The measures will require amendments to the Companies Act & related legislation. Mr Power expected a bill setting out these measures to be introduced to Parliament next year.

Earlier stories:

25 August 2010: Whimp gets 2.2 million DNZ shares with cut-price offer

3 August 2010: Banned director Bernard Whimp uses limited partnership to make cut-price offer on DNZ shares

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Attribution: Company release, story written by Bob Dey for the Bob Dey Property Report.

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Financial reporting eased for small companies

Published 22 December 2005

Commerce & Small Business Minister Lianne Dalziel announced changes to the financial reporting system today, aimed at reducing business compliance costs.

The exempt companies system, which allows certain small to medium-sized enterprises to produce financial statements in a simple format, will be extended from the current criteria of annual turnover of less than $1 million & total assets of less than $450,000 to a 2-out-of-3 test of either less than $2 million turnover, less than $1 million in assets &/or 5 or fewer full-time-equivalent employees.

“This means that most small companies will be able to produce financial statements in a simple format. I have also asked officials to assess whether these companies should have any preparation requirements at all, and report back to me next year,” Ms Dalziel said.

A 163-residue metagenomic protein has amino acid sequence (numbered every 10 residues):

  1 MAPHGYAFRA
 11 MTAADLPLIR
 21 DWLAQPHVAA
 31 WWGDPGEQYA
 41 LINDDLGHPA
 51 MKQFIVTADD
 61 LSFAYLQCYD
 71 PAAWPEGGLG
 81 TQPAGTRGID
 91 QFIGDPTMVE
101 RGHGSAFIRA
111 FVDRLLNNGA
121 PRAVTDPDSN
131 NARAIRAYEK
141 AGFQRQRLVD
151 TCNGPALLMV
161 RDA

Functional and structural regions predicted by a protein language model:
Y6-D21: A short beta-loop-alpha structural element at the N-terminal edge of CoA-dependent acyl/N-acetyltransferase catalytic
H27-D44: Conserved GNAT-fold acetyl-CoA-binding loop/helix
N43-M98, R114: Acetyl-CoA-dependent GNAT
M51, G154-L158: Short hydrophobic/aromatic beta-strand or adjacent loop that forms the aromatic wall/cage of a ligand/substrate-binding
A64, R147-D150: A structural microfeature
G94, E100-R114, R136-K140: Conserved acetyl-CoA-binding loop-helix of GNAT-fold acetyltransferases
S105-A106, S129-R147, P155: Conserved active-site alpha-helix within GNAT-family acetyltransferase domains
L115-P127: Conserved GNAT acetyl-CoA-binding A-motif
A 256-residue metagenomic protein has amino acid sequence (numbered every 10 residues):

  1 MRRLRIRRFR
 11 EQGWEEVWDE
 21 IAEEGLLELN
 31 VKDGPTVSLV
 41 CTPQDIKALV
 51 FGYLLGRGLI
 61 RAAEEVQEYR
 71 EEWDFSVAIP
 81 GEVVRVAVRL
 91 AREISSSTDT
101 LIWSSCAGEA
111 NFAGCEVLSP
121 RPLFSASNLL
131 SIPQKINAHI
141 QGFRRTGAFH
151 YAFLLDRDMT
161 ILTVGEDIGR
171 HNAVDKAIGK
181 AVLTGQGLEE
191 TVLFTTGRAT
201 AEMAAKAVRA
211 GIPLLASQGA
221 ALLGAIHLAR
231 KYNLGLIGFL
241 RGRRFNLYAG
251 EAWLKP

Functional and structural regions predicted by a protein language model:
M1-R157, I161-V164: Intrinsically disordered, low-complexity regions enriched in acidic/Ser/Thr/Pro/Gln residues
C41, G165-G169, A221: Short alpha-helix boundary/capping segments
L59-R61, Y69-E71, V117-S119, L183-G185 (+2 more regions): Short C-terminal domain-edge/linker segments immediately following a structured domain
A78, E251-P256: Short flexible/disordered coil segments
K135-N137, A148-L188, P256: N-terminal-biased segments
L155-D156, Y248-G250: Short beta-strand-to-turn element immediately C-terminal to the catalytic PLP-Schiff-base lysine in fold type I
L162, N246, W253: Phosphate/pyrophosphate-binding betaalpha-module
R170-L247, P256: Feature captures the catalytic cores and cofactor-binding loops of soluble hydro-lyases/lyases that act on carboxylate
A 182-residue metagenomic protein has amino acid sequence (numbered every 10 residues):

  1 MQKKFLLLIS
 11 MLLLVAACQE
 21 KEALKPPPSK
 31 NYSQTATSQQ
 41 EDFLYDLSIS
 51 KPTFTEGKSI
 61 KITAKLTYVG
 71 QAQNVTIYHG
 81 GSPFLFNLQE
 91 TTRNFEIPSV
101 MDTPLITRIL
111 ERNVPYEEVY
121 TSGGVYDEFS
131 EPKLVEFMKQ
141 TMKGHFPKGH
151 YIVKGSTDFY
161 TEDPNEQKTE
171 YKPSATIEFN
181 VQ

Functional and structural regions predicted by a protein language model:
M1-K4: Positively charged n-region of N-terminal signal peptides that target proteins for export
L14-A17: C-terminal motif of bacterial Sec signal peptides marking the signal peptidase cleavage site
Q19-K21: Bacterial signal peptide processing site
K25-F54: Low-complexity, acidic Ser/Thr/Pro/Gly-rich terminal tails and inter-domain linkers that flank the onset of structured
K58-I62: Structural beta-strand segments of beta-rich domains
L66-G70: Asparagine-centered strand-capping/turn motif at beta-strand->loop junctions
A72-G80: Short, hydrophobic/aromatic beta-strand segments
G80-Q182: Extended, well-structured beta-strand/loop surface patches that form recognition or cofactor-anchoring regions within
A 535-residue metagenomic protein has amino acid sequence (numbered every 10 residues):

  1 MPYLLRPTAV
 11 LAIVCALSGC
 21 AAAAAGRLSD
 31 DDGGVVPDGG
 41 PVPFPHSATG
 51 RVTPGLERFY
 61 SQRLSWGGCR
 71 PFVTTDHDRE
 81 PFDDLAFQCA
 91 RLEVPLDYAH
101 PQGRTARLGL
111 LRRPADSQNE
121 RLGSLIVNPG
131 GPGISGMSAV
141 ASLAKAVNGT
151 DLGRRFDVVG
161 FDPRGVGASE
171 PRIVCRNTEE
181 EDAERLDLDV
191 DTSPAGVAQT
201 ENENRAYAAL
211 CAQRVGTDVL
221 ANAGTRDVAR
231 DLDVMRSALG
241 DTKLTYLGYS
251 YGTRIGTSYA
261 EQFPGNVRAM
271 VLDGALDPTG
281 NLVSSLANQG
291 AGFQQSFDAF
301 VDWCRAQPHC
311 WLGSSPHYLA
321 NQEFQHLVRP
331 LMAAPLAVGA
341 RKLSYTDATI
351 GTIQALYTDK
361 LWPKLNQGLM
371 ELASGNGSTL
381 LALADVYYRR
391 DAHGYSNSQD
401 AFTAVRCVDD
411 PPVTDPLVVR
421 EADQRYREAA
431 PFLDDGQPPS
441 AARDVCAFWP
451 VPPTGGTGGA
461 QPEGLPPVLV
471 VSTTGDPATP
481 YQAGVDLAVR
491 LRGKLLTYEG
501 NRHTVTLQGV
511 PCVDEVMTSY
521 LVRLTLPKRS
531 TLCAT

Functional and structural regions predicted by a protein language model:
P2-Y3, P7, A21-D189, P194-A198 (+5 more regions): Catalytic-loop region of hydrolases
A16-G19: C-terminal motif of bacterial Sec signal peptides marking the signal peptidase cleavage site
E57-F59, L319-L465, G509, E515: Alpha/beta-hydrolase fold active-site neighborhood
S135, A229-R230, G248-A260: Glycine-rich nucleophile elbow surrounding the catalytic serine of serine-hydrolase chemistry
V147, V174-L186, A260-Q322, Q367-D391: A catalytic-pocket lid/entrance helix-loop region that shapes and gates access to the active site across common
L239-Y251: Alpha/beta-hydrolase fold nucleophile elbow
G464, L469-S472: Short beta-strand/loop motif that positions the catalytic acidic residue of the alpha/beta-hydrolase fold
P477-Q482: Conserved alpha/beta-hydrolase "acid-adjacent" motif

Changes are also planned to remove reporting requirements for New Zealand-incorporated companies with 25% or more overseas ownership. These compa­nies will no longer have to file audited financial statements with the Registrar of Companies provided they qualify for the exempt-companies or differential reporting systems. Differential reporting also includes a 2-out-of-3 test: either annual turn­over of less than $20 million, assets of less than $10 million &/or 50 or fewer full-time-equivalent employees.

“An infringement notice system will be introduced for late filing of financial statements. This will create administrative efficiencies within the system while creating an effective deterrence to late filing. Some of the changes will require amendments to the Financial Reporting Act and I expect to introduce a bill into Parliament in early 2006,” Ms Dalziel said.

She has also asked officials to report on the way auditors are regulated: “Other countries have made reforms in this area in recent years and we need to con­sider how relevant those reforms are in a New Zealand context.

“For now, we are not making any changes to the institutional arrangements for financial reporting and the Accounting Standards Review Board will continue to consider draft standards submitted to it for approval by the New Zealand Institute of Chartered Accountants.”

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Companies Office & IRD to streamline company formation process

Published: 20 June 2005

The Companies Office said today it was working on a joint initiative with Inland Revenue to provide a seamless & integrated online service for new businesses.

It’s aimed at enhancing the existing online registration facility at the Companies Office by enabling a business to apply for an Inland Revenue tax number at the same time as registering a company online. Information common to both agencies would have to be provided only once, speeding up the company start-up process.

The streamlined process should be launched this year. It was recommended by the Small Business Advisory Group, set up in 2003.

Websites: Ministry of Economic Development

Small Business Advisory Group